No, we haven't made some great broadcast deal (yet). And no, you won't be able to listen to the show while you are driving down the highway, but you will be able to listen to the show just about anywhere in your house or in your garden.
Before I go on here, I need to make an important disclaimer. What I'm about to discuss may not work from a legal standpoint in all parts of the world. In the US there are provisions to transmit a radio signal under some limited conditions on the regular FM radio band. I'm not going to bore everyone with the details, but if you need or want to know the details you can find them here. Check the regulations in your country before using an RF (radio frequency) transmitter. I don't want any of our listeners unwittingly landing in the hoosegow.
So if you haven't already figured it out, what I'm going to do is to tell you how to attach a small FM radio transmitter to your computer. First you do need a sound card (or a motherboard with integrated sound) in your computer. Your sound device needs to have an audio out jack. It doesn't need to be anything fancy, just the typical analog audio jack-- the same one that you use to plug in your front, or your only, analog audio speakers. In most newer computers, this jack is color-coded lime green.
So far so good. You have located the audio jack on your computer. Now what? Well second, you need to get a small radio transmitter. I bought one at my local Radio Shack store, but there are others available from other vendors. Typically these transmitters are advertised as something you can plug into your CD or MP3 player to listen to the output on the FM radio in your car or house. What you may not have known is this same transmitter works quite nicely to send the sound from your computer to your FM radio. The smaller, less expensive transmitters are usually battery operated, transmit distances of 30 to 100 feet more or less, and have a small range of frequencies that you can choose from. The one I have has 4 frequencies which correspond to frequencies that I can tune in on my FM radio. Which frequency you will actually choose to use depends on the one with the least interference from FM stations in the area. Choose an unused frequency, or the frequency with the weakest station. Where I live, because I live at a relatively high elevation (it's like having a really tall antenna), the best I can do is to choose the weakest station. That is still good enough because, at the short distance between my transmitter and receiver, my little signal is still comes in stronger than a distant station.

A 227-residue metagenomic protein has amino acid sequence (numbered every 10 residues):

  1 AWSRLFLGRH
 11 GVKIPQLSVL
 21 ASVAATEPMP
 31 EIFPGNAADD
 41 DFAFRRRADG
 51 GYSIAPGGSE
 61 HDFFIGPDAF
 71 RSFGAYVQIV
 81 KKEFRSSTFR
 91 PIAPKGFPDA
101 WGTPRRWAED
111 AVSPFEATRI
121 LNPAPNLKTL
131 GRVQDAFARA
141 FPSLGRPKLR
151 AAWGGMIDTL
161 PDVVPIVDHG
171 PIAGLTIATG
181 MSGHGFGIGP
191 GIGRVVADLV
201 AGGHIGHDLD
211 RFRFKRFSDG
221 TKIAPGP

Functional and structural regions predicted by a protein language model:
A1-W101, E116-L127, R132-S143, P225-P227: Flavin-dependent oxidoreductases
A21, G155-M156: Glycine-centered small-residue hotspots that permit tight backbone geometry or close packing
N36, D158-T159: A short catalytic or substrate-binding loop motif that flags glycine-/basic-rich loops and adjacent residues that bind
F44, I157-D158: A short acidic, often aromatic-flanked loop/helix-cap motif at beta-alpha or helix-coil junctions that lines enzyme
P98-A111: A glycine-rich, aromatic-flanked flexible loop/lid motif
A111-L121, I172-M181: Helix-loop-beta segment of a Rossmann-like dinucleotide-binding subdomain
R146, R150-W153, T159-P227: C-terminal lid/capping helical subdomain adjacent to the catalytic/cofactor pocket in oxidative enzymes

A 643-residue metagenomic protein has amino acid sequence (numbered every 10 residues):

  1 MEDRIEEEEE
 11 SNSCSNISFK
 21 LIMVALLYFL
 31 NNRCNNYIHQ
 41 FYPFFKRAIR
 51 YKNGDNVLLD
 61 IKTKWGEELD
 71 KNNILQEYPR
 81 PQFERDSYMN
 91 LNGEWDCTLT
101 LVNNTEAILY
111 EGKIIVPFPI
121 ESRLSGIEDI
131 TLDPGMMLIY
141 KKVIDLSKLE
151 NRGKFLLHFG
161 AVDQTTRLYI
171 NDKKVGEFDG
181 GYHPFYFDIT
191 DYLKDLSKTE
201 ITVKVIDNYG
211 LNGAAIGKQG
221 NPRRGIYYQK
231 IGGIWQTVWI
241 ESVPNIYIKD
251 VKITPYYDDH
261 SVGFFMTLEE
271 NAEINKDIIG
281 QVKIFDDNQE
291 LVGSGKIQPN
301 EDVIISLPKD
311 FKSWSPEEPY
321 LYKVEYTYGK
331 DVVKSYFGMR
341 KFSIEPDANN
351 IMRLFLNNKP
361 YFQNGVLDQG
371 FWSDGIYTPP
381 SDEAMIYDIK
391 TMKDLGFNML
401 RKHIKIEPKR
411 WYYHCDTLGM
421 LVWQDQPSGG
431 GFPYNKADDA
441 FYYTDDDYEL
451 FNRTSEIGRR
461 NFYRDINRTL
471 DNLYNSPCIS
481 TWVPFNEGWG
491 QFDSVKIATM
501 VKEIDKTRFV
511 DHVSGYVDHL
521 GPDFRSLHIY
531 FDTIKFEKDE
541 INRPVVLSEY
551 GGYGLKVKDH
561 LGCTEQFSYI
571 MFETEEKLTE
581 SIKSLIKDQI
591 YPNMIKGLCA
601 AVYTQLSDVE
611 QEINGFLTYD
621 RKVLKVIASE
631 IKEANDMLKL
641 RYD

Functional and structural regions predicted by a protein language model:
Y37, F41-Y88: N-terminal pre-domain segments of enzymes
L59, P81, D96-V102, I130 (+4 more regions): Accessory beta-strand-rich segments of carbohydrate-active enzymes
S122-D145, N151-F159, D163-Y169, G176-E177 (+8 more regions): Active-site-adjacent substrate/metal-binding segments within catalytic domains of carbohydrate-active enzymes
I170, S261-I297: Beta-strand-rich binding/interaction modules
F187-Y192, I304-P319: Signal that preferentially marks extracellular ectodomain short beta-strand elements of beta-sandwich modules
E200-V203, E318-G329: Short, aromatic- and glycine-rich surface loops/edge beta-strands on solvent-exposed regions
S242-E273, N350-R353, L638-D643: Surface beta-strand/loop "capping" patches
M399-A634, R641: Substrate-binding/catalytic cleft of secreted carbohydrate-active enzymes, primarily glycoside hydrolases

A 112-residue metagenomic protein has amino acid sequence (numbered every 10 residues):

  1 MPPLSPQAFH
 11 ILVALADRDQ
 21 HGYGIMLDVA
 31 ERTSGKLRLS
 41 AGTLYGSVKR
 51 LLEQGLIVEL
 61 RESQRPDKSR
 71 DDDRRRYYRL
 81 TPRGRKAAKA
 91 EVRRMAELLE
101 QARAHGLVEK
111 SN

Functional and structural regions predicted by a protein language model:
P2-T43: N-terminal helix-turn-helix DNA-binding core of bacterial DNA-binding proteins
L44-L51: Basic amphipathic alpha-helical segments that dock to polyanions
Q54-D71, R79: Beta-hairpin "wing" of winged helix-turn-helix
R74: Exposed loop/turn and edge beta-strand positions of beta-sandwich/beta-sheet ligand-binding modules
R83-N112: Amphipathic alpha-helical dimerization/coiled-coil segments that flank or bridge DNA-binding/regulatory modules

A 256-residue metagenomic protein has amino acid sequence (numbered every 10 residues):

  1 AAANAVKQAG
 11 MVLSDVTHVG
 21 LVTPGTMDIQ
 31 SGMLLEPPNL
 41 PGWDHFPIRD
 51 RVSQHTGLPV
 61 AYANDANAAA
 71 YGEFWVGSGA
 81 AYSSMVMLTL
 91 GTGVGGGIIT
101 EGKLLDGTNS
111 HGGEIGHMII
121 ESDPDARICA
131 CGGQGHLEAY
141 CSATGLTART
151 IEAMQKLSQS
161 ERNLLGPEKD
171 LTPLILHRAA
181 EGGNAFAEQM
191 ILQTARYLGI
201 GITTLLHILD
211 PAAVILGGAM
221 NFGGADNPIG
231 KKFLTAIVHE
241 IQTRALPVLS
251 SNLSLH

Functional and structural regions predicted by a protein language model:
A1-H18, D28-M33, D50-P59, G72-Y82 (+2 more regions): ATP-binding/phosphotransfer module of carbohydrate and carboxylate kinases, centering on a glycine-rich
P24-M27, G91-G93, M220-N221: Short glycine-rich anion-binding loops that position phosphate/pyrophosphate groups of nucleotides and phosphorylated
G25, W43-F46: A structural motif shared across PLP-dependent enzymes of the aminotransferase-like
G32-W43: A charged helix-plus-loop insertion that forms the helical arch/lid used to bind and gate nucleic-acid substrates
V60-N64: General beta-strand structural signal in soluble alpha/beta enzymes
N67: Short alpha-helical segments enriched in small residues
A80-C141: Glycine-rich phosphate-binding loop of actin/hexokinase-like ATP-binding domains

One suggestion I have is that when you are initially setting up your transmitter, you may just want to play an .ogg or .mp3 file that is stored locall rather than streaming audio, which is more subject to the vagaries of the Internet. First, make sure your audio is working over your speakers. To be really safe, shut down your speakers and your computer. Next unplug your speakers and plug in your transmitter. You may want to use an extension so that you don't have the transmitter sitting on the floor or dangling from the back of your computer. Also for testing purposes, have your FM radio tuned in to the right frequency and make sure the volume is turned up. If you don't, you will have no way of hearing if you are successful. Turn your computer on, start playing your music, turn on the transmitter, and see if you can hear your music on your radio. If you can, you have succeeded. If not, check the connections, the frequencies, make sure everything thing is on, and that the volume is turned up enough for you to hear.